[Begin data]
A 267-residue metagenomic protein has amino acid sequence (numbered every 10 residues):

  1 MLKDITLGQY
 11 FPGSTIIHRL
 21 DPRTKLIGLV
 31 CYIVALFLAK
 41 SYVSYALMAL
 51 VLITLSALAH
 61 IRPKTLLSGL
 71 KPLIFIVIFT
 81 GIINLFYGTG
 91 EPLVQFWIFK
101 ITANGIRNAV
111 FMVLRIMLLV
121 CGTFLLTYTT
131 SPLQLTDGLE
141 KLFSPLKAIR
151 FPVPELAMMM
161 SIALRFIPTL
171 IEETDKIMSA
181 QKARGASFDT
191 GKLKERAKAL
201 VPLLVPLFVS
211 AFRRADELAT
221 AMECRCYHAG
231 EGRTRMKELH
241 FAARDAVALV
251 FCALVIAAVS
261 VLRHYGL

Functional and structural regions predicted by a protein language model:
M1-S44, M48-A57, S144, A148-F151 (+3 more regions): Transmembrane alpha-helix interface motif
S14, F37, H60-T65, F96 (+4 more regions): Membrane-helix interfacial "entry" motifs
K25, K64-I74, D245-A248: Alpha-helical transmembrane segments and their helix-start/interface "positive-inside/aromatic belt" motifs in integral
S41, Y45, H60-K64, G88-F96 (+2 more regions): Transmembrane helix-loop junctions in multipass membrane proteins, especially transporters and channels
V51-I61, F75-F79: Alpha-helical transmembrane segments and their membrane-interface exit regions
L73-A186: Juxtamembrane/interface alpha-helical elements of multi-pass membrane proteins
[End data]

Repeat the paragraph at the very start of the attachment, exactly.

A 267-residue metagenomic protein has amino acid sequence (numbered every 10 residues):